Hippocampus kuda is strictly a marine species, widely distributed throughout the Indo-Pacific region, from the Indian Ocean to the northwestern, western central, and eastern central areas of the Pacific Ocean ("Project Seahorse", 2003; Foster et al., 2003). Approximately 23 countries have confirmed the native presence of H. kuda, ranging from Australia to China (Lourie et al., 2004). Because spotted seahorses are popular ornamental aquarium fish, their captive distribution has become global (Lally and Hough, 1999). ("The biology of seahorses", 2003; Foster, et al., 2003; Lally and Hough, 1999; Lourie, et al., 2004)
Generally, H. kuda inhabit shallow inshore areas with an average depth of 0 to 8 m, but they have also been found at a maximum depth of 55 m (Lourie et al., 2004). They can be found in mangroves, coastal seagrass beds, estuaries, coastal bays and lagoons, harbors, sandy sediments in rocky littoral zones, and rivers with brackish waters (Lourie et al., 2004; Job et al., 2002). Spotted seahorses have also been found attached to drifting Sargasssum as far as 20 km from shore (Foster et al., 2003). (Foster, et al., 2003; Job, et al., 2002; Lourie, et al., 2004)
Originally, ancient Greek poets used the Greek word Hippocampus to describe a half-horse, half-fish mythical god (hippos meaning horse and campus meaning sea monster) (Lally and Hough, 1999). This description poignantly describes their horse-like head positioned 90 degrees from its upright, armor-plated body, curved trunk, and prehensile tail ("Project Seahorse", 2003). Spotted seahorses can have an all black, grainy textured body pattern or a creamy, pale yellow body spotted with large, dark circles. These colors and patterns can be changed temporarily to match their immediate surroundings and act as a camouflage to avoid predators (Lourie et al., 1999). ("The biology of seahorses", 2003; Lally and Hough, 1999; Lourie, et al., 1999)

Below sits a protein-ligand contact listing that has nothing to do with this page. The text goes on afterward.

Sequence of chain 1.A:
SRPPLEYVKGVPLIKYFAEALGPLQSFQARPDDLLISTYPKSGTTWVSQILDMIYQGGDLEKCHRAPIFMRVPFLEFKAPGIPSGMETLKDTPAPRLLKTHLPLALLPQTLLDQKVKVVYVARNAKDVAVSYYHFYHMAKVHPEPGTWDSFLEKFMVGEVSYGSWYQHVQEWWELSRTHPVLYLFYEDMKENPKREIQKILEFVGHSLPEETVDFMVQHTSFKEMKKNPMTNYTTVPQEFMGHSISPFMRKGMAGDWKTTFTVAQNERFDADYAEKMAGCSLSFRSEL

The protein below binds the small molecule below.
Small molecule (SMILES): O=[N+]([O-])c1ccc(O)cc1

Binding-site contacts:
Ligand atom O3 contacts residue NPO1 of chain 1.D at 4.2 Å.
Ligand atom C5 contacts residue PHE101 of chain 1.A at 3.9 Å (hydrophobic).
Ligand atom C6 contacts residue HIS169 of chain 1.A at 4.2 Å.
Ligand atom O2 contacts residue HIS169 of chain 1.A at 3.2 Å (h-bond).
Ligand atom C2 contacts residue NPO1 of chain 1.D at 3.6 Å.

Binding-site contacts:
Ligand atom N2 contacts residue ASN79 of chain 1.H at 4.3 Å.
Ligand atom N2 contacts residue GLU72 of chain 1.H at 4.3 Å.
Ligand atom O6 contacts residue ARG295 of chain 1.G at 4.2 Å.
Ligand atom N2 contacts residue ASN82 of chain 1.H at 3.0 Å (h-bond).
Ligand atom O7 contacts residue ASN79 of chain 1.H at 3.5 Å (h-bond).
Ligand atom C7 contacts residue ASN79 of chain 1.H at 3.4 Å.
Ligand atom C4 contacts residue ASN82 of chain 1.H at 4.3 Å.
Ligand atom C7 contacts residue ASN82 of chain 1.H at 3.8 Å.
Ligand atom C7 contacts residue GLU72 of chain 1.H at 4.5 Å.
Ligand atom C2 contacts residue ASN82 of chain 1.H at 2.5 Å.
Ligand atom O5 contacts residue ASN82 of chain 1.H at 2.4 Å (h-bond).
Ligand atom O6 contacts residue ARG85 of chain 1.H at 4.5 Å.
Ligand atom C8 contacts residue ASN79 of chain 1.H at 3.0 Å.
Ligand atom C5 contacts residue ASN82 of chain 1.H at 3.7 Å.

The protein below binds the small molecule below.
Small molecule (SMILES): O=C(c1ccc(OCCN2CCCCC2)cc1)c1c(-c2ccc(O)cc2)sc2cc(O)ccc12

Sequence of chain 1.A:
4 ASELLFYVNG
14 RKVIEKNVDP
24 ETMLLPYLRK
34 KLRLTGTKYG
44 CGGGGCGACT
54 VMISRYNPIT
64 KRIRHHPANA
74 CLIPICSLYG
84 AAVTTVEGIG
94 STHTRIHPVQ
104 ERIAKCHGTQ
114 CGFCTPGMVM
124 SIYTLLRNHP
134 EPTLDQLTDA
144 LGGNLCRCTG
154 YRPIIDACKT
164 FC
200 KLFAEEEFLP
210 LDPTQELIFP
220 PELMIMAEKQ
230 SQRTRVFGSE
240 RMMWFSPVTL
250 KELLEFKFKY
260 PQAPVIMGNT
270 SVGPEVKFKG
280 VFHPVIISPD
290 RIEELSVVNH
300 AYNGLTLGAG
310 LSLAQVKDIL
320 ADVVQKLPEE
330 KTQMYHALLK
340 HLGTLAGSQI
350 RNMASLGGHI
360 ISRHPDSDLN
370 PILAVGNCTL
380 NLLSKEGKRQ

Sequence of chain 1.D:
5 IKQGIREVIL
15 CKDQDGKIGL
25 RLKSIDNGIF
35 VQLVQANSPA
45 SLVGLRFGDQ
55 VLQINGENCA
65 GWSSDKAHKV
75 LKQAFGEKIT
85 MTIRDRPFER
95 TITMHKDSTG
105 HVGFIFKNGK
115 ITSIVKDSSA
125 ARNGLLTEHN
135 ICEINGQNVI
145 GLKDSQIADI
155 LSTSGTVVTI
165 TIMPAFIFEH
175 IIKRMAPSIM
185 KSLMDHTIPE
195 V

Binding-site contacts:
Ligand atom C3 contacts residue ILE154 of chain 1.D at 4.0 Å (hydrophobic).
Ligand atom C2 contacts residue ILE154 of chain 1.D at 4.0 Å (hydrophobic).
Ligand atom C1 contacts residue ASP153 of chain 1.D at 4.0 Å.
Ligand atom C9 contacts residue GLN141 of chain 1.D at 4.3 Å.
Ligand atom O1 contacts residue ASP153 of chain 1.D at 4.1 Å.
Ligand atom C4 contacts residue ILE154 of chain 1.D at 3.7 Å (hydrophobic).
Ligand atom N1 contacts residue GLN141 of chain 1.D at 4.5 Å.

Spotted seahorses are morphologically conservative and lack typical physical features of fishes such as pelvic and caudal fins, teeth, and a stomach (Lourie et al., 1999; "Project Seahorse", 2003). They also lack scales, having a layer of skin stretched over a series of bony plates instead which are visible as rings around the trunk ("Project Seahorse", 2003). These visible rings are useful in identifying various Hippocampus species. ("The biology of seahorses", 2003; Lourie, et al., 1999)
Seahorse lengths are measured by recording the distance from the tip of the tail to the top of the coronet, a cup-like depression found on top of the head. Adult lengths of H. kuda typically range between 7.0 and 17.0 cm (Capuli, Torres, and Froese, 2004). Adult weights, on the other hand, vary with the reproductive stages of both males and females ("Project Seahorse", 2003). ("The biology of seahorses", 2003; Capuli, et al., 2004)